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Alzheimer Dis Assoc Disord. 2012 Jan-Mar;26(1):17-27. doi: 10.1097/WAD.0b013e3182163b62.

Hippocampal atrophy and ventricular enlargement in normal aging, mild cognitive impairment (MCI), and Alzheimer Disease.

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  • 1Department of Neurology, David Geffen School of Medicine, University of California Los Angeles, Los Angeles, CA 90095, USA. lapostolova@mednet.ucla.edu

Abstract

Alzheimer disease (AD) is the most common type of dementia worldwide. Hippocampal atrophy and ventricular enlargement have been associated with AD but also with normal aging. We analyzed 1.5-T brain magnetic resonance imaging data from 46 cognitively normal elderly individuals (NC), 33 mild cognitive impairment and 43 AD patients. Hippocampal and ventricular analyses were conducted with 2 novel semiautomated segmentation approaches followed by the radial distance mapping technique. Multiple linear regression was used to assess the effects of age and diagnosis on hippocampal and ventricular volumes and radial distance. In addition, 3-dimensional map correction for multiple comparisons was made with permutation testing. As expected, most significant hippocampal atrophy and ventricular enlargement were seen in the AD versus NC comparison. Mild cognitive impairment patients showed intermediate levels of hippocampal atrophy and ventricular enlargement. Significant effects of age on hippocampal volume and radial distance were seen in the pooled sample and in the NC and AD groups considered separately. Age-associated differences were detected in all hippocampal subfields and in the frontal and body/occipital horn portions of the lateral ventricles. Aging affects both the hippocampus and lateral ventricles independent of AD pathology, and should be included as covariate in all structural, hippocampal, and ventricular analyses when possible.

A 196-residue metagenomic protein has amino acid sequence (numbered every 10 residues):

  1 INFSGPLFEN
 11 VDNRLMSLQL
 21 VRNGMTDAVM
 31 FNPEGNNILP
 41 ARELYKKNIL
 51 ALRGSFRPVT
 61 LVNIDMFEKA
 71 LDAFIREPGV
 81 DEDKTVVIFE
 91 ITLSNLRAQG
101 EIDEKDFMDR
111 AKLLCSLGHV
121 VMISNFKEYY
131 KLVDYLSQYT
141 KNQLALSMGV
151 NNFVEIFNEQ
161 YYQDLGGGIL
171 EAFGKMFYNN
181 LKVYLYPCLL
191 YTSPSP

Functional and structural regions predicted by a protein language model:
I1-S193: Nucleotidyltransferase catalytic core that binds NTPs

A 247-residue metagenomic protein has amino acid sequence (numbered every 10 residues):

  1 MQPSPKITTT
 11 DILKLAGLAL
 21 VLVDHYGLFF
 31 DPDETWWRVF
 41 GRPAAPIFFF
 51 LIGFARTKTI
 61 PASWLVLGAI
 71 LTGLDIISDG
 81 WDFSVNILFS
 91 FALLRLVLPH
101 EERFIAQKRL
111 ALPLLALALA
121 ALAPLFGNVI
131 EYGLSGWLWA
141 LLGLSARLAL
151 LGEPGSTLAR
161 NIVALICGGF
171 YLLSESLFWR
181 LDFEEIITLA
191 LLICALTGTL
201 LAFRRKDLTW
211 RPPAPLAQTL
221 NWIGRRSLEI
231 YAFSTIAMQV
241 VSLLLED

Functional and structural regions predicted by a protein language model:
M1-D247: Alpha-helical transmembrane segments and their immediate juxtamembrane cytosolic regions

(C) 2012 by Lippincott Williams & Wilkins, Inc.

PMID:
22343374
[PubMed - indexed for MEDLINE]
PMCID:
PMC3286134
Free PMC Article
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